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When using __new__ to customize the creation of a metaclass, we can pass attributes to the type().__new__ method which will be set on the object before it is returned, e.g.

class Foo(type):    
    def __new__(cls, name, bases, attrs):
        attrs['customAttr'] = 'someVal' 
        return type.__new__(cls, name, bases, attrs)

So that:

>> Foo.__dict__
{'customeAttr': 'someVal', ...}

However I don't know how to do the same for a normal (non-meta) class, which causes a problem when using __setattr__:

class Bar(object):
    def __new__(cls, someVal):
        obj = object().__new__(cls) # cant pass custom attrs
        obj.customAttr = someVal # obj is already a Bar and invokes __setattr__
        return obj

    def __setattr__(*args): raise Exception('read-only class')

So that unfortunately:

>>> Bar(42)
...
Exception: read-only class

In the __new__ of Bar I get back a fully fledged class instance from object() and any attribute access goes through normal lookup rules, in this case invoking __setattr__. Metaclass Foo avoids this as type() will set attributes before returning the instance during low-level creation whereas object() will not.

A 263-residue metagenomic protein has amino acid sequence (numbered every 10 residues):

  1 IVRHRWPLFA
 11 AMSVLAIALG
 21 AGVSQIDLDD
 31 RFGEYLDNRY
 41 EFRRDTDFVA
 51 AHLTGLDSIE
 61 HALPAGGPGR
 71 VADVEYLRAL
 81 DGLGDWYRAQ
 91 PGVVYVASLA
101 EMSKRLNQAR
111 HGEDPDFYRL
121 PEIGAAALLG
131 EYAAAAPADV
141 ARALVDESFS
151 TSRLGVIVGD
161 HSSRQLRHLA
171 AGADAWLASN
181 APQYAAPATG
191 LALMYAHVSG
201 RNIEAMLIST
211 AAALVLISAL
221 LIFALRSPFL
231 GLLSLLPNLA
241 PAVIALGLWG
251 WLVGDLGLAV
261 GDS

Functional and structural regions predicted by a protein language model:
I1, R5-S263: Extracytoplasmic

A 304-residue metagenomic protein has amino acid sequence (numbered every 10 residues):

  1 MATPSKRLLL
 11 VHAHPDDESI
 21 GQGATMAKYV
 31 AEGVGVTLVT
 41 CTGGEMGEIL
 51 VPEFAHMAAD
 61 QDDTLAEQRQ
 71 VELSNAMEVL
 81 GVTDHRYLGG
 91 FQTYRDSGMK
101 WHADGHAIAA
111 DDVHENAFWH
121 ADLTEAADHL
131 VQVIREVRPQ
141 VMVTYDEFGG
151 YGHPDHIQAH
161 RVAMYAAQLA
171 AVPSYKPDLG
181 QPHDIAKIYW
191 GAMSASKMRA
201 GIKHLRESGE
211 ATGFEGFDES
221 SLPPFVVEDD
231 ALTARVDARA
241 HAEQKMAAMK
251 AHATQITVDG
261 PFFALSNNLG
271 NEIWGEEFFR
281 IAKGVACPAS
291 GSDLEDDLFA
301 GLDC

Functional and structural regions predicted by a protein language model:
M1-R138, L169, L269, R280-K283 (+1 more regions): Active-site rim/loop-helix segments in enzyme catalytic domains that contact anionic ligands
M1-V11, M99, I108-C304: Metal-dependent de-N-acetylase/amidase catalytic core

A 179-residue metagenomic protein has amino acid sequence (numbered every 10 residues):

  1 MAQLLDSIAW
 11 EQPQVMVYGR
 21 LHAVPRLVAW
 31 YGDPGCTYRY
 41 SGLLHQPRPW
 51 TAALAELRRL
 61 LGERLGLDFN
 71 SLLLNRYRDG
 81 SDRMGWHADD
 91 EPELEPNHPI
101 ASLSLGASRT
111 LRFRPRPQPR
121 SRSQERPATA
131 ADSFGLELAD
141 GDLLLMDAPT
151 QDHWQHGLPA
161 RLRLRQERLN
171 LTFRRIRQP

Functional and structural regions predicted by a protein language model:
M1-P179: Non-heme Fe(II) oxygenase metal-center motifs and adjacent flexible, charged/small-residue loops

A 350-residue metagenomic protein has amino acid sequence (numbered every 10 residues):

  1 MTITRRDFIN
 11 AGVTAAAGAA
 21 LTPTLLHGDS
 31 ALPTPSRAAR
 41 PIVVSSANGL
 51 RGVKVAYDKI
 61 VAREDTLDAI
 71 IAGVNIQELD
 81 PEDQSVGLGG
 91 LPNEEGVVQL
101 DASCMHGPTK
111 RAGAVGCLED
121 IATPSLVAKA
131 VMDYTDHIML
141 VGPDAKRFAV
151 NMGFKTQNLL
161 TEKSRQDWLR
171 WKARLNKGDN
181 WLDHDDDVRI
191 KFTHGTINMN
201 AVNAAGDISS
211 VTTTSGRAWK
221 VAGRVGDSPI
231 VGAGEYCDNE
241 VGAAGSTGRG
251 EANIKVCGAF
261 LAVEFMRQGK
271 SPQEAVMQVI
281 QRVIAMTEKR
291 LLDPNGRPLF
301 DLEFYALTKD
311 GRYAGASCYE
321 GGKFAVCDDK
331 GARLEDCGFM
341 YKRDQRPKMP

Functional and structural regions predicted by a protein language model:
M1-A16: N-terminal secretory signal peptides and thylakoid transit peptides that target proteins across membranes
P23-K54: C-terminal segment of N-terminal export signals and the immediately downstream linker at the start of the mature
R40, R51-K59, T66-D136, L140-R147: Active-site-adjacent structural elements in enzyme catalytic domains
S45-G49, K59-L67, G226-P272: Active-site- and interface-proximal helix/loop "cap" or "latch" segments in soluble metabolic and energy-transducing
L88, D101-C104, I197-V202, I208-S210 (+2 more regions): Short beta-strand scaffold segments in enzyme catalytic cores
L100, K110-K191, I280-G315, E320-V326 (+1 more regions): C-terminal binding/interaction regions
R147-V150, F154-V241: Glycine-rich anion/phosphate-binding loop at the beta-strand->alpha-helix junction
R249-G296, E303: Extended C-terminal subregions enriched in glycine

Is there a way of passing attributes to object() or is another another type I can use as the instance returned from __new__ that does allow attributes to be set before it becomes a full class instance? I am not interesting in solutions like setting __class__ after instance creation.

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You have to explictly bypass your own class's __setattr__ by calling the super or root object __setattr__. So you'd change:

obj.customAttr = someVal

to:

object.__setattr__(obj, 'customAttr', someVal)

A less general approach (doesn't apply to __slots__ based classes) is to directly assign to __dict__ using dict operations:

obj.__dict__['customAttr'] = someVal  # Equivalently: vars(obj)['customAttr'] = someVal

The first approach is what the newly __slots__-ed uuid.UUID now uses; before it became __slots__-ed, it used the second approach. In both cases this was needed because they used the same __setattr__ trick to make the type as immutable as possible (without going to the trouble of subclassing tuple, a la typing.NamedTuple).

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